Tuesday, January 3, 2017

Koi and Bai

There were once two sisters: Koi and Bai. Koi was so clever and Bai was the foolish one. They didn’t have much things only one blanket, one cow and one mango tree. So they decided to share their things together. Koi thought this is a good opportunity to make more profit out of their only properties. She told Bai: dearest Bai, you are always first.
So they made three agreements.

Bai will have that blanket on day time, koi will have that on night.
Bai will have the front part of the cow, Koi will have the back end.
Bai will have bottom half of the mango tree, Koi will have the top half.

Bai, the foolish one, agreed and fell into the trap. During the day when the sun blazed down there is no use of blanket, but at night its shivering cold. While Koi slept in comfort, Bai could not sleep at all. Bai was tired of feeding the cow; while Koi made butter and yogurt from the milk. Bai had to water the mango tree and weed around its base. Koi came and took all the mangoes.

Many day passed away while Bai was suffering from all of this. One day a farmer saw Bai asked how she is. She told him all her story and then that farmer told her a way to end this. In the next day Bai took her blanket and dipped it in the river, did not feed the cow and scold it, and told Koi that she decided to cut the mango tree. As a result, when koi went to sleep at night she could not sleep all night because of the wet blanket. In the morning Koi went to milk the cow and the cow kick her, and when she went to have some mangoes found Bai standing there with a saw.

Koi understand immediately what she was doing to her sister all these days. She cried from regret and asked for her forgiveness. Bai felt that Koi has learned her lesson and forgave her. From that day on, they decided to share their things equally. And so it was that Koi and Bai shared the blanket and kept each other warm at night; shared the milk to make butter and yogurt; and shared those delicious mangoes. And so much did they have that they had plenty to share with the rest of the community. (Sharmin Akter)

Folktales (Story of Kuber)

India is a land of folktales. We grow listening to many stories from our parents, grandparents and neighbours about a time when mythical creatures dominated our lands. In fact, there are so many of them it is very difficult to decide which one to talk about. Along with classical Indian folktales we also hear about western and other Asian fairy tales. One unique thing about Indian folktales is that in most of the folktales there are Gods involved.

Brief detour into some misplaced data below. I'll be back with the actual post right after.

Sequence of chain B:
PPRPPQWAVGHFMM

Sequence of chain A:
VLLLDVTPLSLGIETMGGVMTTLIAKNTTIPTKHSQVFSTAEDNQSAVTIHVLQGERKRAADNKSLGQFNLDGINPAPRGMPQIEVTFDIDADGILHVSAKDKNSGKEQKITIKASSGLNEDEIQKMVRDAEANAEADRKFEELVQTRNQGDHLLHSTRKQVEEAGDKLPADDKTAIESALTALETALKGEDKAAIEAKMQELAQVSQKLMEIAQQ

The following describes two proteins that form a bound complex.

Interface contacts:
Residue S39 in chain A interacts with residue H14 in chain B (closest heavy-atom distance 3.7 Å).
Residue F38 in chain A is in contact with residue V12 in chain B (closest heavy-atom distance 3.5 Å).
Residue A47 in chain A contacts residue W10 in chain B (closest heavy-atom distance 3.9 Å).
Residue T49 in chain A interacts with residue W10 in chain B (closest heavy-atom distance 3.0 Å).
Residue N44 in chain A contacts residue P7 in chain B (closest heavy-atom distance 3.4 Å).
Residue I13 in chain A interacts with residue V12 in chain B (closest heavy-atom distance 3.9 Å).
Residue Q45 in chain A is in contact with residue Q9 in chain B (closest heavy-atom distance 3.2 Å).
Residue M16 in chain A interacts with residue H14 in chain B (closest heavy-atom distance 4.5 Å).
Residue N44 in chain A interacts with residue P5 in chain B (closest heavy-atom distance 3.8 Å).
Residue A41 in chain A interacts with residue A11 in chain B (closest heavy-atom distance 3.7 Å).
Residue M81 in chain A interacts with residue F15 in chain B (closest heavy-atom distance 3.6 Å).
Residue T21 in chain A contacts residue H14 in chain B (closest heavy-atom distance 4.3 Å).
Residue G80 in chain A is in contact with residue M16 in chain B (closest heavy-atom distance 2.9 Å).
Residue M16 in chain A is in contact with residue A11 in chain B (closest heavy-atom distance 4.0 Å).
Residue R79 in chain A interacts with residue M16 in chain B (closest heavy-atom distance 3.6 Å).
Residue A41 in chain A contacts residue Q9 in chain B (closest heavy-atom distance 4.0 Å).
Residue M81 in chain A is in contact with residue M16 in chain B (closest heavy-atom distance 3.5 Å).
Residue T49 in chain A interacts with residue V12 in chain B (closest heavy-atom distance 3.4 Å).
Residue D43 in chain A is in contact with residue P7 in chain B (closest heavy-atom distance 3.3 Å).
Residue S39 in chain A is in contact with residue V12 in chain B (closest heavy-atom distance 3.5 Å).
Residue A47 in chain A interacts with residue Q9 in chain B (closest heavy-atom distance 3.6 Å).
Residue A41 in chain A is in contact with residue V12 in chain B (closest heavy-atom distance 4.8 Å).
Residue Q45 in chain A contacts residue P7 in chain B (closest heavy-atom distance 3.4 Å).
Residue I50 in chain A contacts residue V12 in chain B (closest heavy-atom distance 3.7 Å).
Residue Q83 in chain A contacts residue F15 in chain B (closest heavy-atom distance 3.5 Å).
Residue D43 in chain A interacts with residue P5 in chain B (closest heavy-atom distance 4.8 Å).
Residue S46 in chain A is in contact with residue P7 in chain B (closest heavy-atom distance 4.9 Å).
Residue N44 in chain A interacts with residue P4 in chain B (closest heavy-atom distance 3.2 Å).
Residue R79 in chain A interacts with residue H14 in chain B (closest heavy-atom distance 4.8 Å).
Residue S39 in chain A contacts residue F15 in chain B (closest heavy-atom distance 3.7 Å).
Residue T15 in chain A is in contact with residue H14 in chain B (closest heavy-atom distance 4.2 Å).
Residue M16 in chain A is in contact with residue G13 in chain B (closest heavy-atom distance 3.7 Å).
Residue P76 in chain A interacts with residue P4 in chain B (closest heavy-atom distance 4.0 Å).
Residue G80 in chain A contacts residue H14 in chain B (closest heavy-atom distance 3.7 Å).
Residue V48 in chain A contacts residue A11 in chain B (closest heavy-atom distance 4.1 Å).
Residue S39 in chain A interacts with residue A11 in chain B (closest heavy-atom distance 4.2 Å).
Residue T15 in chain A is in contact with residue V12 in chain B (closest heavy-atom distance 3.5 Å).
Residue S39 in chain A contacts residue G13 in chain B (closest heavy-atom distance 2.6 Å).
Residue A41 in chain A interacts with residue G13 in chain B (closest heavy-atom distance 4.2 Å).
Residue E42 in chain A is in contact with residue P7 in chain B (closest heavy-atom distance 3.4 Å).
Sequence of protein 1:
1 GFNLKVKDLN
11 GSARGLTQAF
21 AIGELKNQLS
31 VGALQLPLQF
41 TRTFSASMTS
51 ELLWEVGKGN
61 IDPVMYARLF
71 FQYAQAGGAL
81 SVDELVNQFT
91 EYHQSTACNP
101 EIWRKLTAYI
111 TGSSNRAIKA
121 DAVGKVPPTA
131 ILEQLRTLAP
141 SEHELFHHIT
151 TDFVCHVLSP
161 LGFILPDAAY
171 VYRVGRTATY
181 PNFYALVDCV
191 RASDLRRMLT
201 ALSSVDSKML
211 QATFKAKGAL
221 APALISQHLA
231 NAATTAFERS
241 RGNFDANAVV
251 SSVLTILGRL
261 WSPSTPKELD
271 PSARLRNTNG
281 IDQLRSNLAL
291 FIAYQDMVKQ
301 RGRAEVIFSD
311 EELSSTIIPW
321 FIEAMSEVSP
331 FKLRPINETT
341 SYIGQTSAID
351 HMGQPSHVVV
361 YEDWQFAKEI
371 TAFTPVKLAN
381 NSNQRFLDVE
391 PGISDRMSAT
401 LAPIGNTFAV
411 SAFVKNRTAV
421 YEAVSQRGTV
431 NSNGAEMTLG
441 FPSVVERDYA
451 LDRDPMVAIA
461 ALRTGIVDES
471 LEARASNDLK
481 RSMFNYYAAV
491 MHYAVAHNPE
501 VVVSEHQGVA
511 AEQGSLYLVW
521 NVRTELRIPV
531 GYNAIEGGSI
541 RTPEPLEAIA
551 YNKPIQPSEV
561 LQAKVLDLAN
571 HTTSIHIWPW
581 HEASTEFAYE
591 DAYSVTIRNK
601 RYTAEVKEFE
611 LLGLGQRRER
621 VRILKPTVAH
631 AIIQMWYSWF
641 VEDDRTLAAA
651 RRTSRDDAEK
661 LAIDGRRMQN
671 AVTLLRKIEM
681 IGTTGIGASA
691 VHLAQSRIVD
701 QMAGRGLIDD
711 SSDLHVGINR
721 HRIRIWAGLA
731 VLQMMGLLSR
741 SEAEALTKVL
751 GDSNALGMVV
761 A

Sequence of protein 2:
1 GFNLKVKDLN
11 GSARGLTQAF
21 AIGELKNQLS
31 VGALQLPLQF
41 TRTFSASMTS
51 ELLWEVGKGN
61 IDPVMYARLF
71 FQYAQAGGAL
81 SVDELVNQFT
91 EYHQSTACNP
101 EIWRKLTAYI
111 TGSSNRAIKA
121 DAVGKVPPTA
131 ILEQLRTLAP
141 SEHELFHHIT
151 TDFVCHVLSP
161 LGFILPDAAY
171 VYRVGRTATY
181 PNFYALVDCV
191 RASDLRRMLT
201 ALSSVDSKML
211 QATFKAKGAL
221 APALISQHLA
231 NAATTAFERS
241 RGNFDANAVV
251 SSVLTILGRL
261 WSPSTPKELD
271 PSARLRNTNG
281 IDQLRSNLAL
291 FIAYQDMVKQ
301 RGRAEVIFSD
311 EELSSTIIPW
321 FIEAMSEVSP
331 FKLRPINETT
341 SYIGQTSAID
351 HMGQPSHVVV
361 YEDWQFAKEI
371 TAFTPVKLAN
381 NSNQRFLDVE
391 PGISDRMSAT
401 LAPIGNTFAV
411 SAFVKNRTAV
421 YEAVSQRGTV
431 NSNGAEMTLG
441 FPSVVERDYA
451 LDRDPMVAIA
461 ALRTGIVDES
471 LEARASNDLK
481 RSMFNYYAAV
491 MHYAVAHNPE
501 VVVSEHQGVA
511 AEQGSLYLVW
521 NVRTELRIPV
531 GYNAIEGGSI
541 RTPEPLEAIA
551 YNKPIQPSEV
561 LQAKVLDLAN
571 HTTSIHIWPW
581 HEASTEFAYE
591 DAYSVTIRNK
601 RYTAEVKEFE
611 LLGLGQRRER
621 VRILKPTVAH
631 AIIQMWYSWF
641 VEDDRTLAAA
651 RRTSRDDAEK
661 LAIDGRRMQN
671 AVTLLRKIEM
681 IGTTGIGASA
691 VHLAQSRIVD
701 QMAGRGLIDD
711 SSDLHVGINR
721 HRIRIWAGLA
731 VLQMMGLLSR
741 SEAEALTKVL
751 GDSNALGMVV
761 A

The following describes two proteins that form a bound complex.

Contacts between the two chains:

So in one such story, a rich merchant called Kuber earns a lot of wealth and declares himself the richest man on earth. To do away with his ego and pride Lord Shiva sends his son Ganesh to have lunch at Kuber’s house. Ganesh is a fat boy known for eating more. But Kuber knows that he has all the wealth in the world to buy all the food he can eat. So Kuber promises to satisfy his hunger. But Ganesh ends up eating everything including the furniture of Kuber’s house. Kuber understands his mistake and acknowledges his greed, and begs to Annapurna, Ganesh’s mother, to stop this. Annapurna then very tactfully sends a bowl of rice, which ends the hunger of Ganesh. (Upasana)

Folk Tales: The Wizard of Oz

The Wizard of Oz depicts the life of Dorothy, and her dog Toto, and the adventures they face to return home after being transported to the magical Land of Oz. During her journey to Emerald City via the yellow brick road, she befriends the Scarecrow, who wants a brain, the Tin Man, who wishes for a heart, and the Cowardly Lion, who needs courage. The desires of each supporting character represent some of the main elements that are important for human survival: 1) the brain –used for cognitive, motor, and involuntary functions, 2) the heart –used for pumping blood and to symbolize the metaphorical sense of emotion, and 3) courage –used for bravery and to face difficulty.